As a country, we should be ashamed of what we allow to go on in animal agriculture. Of course many farms don't use these cruel practices but many still do, especially industrial factory farms. As a country, we allow procedures and practices that would never be allowed to be carried out on your family cat or dog without pain relief, such as dehorning and castration of cattle, debeaking of chickens, cutting the teeth of piglets and mulesing sheep. Someone can literally lock up chickens in cages for their whole lives and raise ducks who never see water. They can keep pigs in pens so small that the pigs can't even turn around. All of this is legal. It is not just me who thinks that our laws are inadequate and must change. The government commissioned a report called Australia's shifting mindset on farm animal welfare, conducted by Futureye, and the results were pretty amazing. Just 10 per cent of people think that our animal welfare standards are adequate. The other 90 per cent want to see change. More than 70 per cent of people think that farm animal welfare is a moderate or a serious issue, and more than 90 per cent of people think that cattle, sheep, goats, pigs and chickens are sentient or somewhat sentient. Yet, the laws allow them to be subjected to abuse and mistreatment.

You are in denial if you think that there isn't an animal welfare crisis. Even inadequate animal cruelty laws are rarely enforced. We should be passing national animal cruelty laws that protect all animals, including farm animals, not the government's nonsense that we are debating today. We should be introducing mandatory CCTV in abattoirs, and banning battery cages and sow stalls, yet here we are. The laws that you are pushing through today are completely unnecessary and they are completely disproportionate—unnecessary because trespass and incitement are already offences and disproportionate because you would criminalise people who are concerned about animal welfare much more than a person committing the most violent and cruel abuse of animals. Imagine the most heinous, horrible and cruel things that someone could do to an animal, where an animal is killed or seriously injured by that cruelty. The absolute maximum prison term that monster would get in my home state of New South Wales is two years, but in this bill the government is saying that someone who puts up a Facebook event or sends a text message about potentially going onto agricultural land to rescue an animal from abuse could be sentenced to up to five years—much longer than the person who actually commits aggravated cruelty. What a horrible distortion of justice! If someone became aware of an animal suffering horrifically from cruelty and neglect and took action to rescue that animal, they would be penalised more than the person who committed the cruelty. How can that possibly be justified?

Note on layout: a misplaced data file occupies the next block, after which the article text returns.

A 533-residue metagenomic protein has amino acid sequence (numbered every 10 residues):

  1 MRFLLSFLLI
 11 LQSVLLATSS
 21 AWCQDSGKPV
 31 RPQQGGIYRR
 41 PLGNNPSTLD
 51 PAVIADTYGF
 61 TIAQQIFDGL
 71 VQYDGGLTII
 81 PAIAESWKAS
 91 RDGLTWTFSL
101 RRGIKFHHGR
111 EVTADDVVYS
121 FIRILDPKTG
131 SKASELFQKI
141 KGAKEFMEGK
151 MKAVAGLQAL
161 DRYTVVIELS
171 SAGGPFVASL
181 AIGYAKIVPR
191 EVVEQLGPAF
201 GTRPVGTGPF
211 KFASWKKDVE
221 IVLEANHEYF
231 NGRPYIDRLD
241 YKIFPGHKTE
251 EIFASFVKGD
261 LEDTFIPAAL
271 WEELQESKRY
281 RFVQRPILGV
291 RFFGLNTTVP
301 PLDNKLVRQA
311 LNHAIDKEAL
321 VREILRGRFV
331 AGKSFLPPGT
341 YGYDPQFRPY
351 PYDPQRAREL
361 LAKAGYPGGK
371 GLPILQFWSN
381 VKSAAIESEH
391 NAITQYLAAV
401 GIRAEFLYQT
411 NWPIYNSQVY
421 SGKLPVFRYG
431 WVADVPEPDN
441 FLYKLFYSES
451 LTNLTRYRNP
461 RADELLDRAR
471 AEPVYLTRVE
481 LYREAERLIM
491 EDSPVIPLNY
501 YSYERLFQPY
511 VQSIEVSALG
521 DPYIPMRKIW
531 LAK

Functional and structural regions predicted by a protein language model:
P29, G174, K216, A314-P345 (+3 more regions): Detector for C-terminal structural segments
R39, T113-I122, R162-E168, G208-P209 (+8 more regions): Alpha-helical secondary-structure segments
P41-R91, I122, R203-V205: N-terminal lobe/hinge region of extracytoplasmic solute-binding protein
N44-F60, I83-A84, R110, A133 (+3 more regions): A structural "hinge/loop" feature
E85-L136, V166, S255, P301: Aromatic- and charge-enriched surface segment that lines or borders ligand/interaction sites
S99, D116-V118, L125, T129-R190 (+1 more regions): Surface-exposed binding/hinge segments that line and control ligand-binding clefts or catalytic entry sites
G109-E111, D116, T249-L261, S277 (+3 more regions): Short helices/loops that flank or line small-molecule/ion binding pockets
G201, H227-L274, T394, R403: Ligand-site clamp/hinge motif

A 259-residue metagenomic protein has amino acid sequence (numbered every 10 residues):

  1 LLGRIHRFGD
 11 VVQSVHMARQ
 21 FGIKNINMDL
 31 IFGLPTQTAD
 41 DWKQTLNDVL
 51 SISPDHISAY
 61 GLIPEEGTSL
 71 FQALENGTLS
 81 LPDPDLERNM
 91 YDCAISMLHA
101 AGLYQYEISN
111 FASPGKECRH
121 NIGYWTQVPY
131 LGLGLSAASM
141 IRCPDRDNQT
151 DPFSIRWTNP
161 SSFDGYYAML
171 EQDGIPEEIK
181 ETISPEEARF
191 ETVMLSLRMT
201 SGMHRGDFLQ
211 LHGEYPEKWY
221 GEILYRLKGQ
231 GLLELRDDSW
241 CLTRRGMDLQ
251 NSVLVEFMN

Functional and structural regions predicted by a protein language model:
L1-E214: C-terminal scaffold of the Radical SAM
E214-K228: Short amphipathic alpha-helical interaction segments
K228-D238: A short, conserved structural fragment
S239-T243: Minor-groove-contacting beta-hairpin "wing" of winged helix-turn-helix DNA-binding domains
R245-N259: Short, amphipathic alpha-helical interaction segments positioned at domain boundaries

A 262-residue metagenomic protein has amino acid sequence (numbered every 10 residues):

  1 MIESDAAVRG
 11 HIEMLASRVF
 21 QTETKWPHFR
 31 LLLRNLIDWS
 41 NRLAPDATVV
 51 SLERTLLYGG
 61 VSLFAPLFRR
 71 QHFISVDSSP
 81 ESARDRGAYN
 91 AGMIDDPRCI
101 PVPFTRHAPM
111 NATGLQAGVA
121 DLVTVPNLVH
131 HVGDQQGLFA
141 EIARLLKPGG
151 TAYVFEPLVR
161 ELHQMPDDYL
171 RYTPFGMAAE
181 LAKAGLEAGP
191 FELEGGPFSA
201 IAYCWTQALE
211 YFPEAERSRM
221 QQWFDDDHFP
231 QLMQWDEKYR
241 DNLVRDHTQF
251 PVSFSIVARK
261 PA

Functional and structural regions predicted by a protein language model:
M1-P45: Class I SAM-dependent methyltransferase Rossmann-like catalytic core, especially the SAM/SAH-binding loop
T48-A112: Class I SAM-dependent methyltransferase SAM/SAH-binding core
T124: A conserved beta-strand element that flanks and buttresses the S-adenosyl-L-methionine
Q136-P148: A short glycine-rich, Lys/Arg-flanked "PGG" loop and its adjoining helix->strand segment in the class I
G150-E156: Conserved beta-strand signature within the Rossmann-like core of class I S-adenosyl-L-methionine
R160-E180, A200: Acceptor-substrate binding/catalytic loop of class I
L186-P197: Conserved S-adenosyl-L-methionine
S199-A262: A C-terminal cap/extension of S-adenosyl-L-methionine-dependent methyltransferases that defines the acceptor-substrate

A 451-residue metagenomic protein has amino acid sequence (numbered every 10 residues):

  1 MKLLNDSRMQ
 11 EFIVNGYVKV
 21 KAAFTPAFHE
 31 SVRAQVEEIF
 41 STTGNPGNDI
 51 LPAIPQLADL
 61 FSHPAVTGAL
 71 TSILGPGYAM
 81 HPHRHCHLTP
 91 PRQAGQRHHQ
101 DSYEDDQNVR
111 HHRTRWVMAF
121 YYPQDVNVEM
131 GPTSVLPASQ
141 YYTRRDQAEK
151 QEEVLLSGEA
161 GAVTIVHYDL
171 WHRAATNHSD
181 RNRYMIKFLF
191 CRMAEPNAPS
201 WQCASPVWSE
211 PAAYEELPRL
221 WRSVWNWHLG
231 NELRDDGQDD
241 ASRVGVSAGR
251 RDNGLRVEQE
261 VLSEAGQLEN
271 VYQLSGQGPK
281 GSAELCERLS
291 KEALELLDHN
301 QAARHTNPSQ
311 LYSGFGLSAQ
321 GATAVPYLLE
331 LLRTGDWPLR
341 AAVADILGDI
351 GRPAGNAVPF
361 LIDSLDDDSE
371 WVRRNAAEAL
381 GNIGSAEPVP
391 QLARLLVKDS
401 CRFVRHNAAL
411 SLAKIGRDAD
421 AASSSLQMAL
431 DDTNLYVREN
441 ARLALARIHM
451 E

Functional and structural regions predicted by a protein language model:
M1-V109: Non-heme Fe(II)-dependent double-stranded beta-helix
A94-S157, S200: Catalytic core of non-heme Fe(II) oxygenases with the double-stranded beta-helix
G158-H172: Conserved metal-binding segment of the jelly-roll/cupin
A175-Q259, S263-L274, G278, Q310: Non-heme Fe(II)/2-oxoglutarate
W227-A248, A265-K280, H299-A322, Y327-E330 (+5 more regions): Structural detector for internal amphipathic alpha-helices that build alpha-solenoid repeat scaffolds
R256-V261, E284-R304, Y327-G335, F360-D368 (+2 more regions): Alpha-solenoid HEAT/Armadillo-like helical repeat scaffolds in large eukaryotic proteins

Daniel Brighton was recently jailed for stabbing a dog with a pitchfork at least six times, hanging it from a tree for 45 minutes and bashing it with a mallet about eight times. He then put the animal in a plastic bag and told an employee to dump it. The maximum penalties in this bill for trying to expose animal cruelty are 1½ times more than what this person got for extreme cruelty.

Don't give me this rubbish that animal welfare isn't in the federal government purview. Our advice clearly states that the Commonwealth has the power to create laws that can protect animals and agriculture. Currently, in most states and territories farm animals can legally be subjected to excruciating and painful procedures and this has to end.

We know that this bill is just part of the agenda of attacking animal welfare organisations. Just recently we saw false and defamatory cash-for-cruelty smears against Animals Australia perpetuated by this government and the Murdoch media. We know that this is happening hand in glove with the New South Wales government. Their new trespass fines, announced under New South Wales Biosecurity Regulation 2017, are an egregious betrayal of biosecurity principles and a politicisation of a very important issue.

When the Biosecurity Bill 2015 passed in New South Wales parliament, I and others pointed out that that was an 'ag gag bill'. At the time, the then Minister for Primary Industries, Niall Blair, said, 'the bill is not about farm trespass, it is not about animal welfare, other than as it relates directly to biosecurity risks, and it is definitely not ag gag legislation.' Yet, two years later the government is breaking its word. What a surprise.

This smear campaign against animal welfare organisations has been going on for some time. When I was in New South Wales parliament, I obtained a document summarising then agriculture minister Barnaby Joyce's comments to a national Farm Trespass Roundtable in 2015. That report did make for some very interesting reading. Joyce said, in reference to animal welfare laws: 'If laws are inadequate, there are open processes through the parliament to seek change to such laws.' This is the minister who oversaw the export of hundreds of Australian greyhounds to be raced to death in Macau and refused to stop it.